How to: Christmas in London

Hey y’all, Merry Christmas! I hope you’re having a good holiday season, fill with love and joy, good food and maybe some presents ūüôā I’ve taken a few days off but now it’s time to spread some Christmas love – via unsolicited advice!

I’m lucky enough to live in the best city in the world (no arguments please, everyone knows it’s true!) and one of the things London does best is Christmas. The lights, the smells, the frenzied consumerism… people travel from all over the world to be a part of it.

But the other side of Christmas in London isn’t so awesome. The stress, the busy streets, the cold, the people… it can really ruin your Christmas spirit when you’re trying to walk down the road and you’ve got some angry numpty¬†with a billion John Lewis bags¬†coming up behind you. Similarly, it really takes the sheen off your lovely Christmas purchases when you have to get onto the tube and smell someone’s armpit for 40 minutes.

With all this in mind, I thought I should¬†share some of the tips and tricks my family and I have gathered over the past 20-odd years about making the best of Christmas in London. To be honest, none of this is new advice and all of it could be applied to any city… nonetheless, I think it’s good to be reminded sometimes of how to make your Christmas as relaxing and festive as possible.


Christmas is the time of consumerism. There’s no avoiding it. You have to be a particular kind of sadist¬†to enjoy going into town to actually do your Christmas shopping. I haven’t been to Oxford Street since early November in order to do shopping – I am sensible.

However, there are many advantages to going into town around Christmas. The lights are beautiful, the atmosphere is great, and the displays in the shop windows are often magical and really special. I treat going ‘Christmas shopping’ as a euphemism for something much better: Christmas people-watching. The fundamental rule of Christmas people-watching is¬†simple: don’t buy anything which you aren’t going to eat straight away. It’s not worth it. This is what Amazon is for. My very favourite places to Christmas people-watch are:

  1. Marylebone High Street. This is a very wealthy area with beautiful restaurants and shops stretching from Euston Road down to Wigmore Street. Everything feels very artisan and desperately expensive. If the weather is good you can get a hand-made, exceptionally branded coffee and watch the worthies in their fancy clothes and designer handbags loaf around and toss their expensive hair.
  2. Regent’s Street. This is the sensible man’s Oxford Street. It has all of the lights but much wider pavements. When you’re done with the people, nip off to the side and wander through the dark streets of St. James, or take a turn around¬†the many arcades.*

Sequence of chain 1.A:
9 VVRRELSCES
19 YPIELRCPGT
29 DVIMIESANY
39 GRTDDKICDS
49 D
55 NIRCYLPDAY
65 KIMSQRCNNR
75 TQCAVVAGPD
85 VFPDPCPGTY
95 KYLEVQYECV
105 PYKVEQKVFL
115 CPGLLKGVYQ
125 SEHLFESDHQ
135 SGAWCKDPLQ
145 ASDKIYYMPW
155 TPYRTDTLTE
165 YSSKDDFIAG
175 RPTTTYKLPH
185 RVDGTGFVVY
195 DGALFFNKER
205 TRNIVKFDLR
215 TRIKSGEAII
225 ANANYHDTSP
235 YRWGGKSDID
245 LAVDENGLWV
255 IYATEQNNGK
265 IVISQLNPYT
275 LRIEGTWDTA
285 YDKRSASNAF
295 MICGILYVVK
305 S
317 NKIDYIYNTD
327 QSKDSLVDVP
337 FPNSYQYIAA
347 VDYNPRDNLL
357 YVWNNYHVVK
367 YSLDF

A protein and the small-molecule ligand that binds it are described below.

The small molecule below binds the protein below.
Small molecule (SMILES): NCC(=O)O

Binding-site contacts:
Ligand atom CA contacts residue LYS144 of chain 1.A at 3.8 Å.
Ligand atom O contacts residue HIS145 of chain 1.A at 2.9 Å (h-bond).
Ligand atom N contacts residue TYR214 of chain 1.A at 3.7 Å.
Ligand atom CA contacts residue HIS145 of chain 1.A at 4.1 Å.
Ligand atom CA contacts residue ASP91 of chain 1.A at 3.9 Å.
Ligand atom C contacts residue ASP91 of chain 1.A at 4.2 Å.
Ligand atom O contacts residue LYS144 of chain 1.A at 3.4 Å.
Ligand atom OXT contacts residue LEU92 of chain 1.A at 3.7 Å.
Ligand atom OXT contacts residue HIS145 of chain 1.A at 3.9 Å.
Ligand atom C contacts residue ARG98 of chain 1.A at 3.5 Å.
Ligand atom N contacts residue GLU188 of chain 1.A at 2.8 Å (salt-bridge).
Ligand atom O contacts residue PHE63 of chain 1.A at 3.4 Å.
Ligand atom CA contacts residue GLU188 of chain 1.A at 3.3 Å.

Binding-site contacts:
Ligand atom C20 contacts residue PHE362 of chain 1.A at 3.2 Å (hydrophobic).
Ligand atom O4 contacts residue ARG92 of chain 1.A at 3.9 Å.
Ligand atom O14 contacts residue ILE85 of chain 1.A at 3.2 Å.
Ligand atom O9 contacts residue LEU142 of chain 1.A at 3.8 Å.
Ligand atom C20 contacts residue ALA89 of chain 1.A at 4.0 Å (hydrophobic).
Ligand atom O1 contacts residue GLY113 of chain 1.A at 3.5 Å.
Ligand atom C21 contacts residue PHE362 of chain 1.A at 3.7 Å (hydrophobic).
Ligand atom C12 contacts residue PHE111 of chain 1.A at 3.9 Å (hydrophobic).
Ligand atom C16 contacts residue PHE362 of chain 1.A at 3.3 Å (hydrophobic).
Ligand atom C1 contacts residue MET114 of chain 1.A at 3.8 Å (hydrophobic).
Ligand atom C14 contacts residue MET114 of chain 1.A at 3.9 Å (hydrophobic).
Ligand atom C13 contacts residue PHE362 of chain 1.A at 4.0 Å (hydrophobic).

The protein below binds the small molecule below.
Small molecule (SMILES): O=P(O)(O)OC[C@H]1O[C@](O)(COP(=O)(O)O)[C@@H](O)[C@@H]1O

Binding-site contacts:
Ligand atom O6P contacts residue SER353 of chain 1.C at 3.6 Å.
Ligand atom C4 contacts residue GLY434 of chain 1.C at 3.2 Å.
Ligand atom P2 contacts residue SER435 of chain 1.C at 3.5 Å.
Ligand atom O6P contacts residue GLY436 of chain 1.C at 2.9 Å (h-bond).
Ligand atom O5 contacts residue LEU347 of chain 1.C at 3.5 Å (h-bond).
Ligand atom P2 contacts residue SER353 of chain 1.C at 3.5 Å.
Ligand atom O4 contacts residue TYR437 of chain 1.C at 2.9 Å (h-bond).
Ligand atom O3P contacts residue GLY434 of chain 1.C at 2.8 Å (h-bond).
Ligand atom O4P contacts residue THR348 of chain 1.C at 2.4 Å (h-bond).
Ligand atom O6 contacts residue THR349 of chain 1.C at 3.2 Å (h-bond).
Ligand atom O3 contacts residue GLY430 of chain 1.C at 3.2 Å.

3. Covent Garden. The classic, the old favourite. I’m not saying there won’t be crowds, but you won’t find anywhere more authentically decorated and unfailingly bound to make you feel squishy and happy and full of Christmas cheer. This year they had huge baubles hanging from the ceiling. I mean, come on.


Places which used to make the cut but are gone now are:

  • Seven Dials: too much traffic
  • Camden Market: too tacky
  • Hampstead High Street: too arrogant.

*nice, old fashioned shopping arcades, not silly amusement arcades.


As you may be able to tell from my photos, I do all my London Christmas-ing at night. This is because I work now (ergh) and I’m not released until everything has gone dark. This is good though, because the lights are fantastic and very Christmas.

What I’d actually like to talk about now though is the Shows. Everyone should go to a Christmas Show, whether it’s a play, a panto, a musical, some comedy… there’s nothing like putting on your glad rags and heading to the warm embrace of “culture” to make you feel like the holidays are here. I go to the theatre a lot, so I am a bit of a snob, but this also means I have plenty of hints and tips to make the best of your Christmas outing.

The first thing I’d recommend would be to book in advance. Like, well in advance. Ideally at least 6 months before, if not a year. This means you will be able to pick the tickets which straddle the careful divide between crazy expensive and “I can’t see there’s a column in my way”. A night out at the theatre can cost hundreds of pounds, but if you get those nice tickets at the front of the circle just to the side it will only be ¬£50 each (trust me, it’s a bargain).

Alternatively, go for something more obscure. My favourite new find (I know it’s been there for ages!) is the Leicester Square Theatre. It’s been around for years, and this year it has a particularly dirty panto on. I want to go – who will come with me?

My other recommendation has to be a well-earned piece of knowledge – don’t drink too much before. Like, just please don’t. You spend the whole first act feeling like you need to pee, and you can’t really hear anyway because everything is just so spinning. There’s always plenty of time to drink afterwards!

Christmas lights in Covent Garden, London

What about you? What do you do to keep you sane through the holiday season? Let me know!


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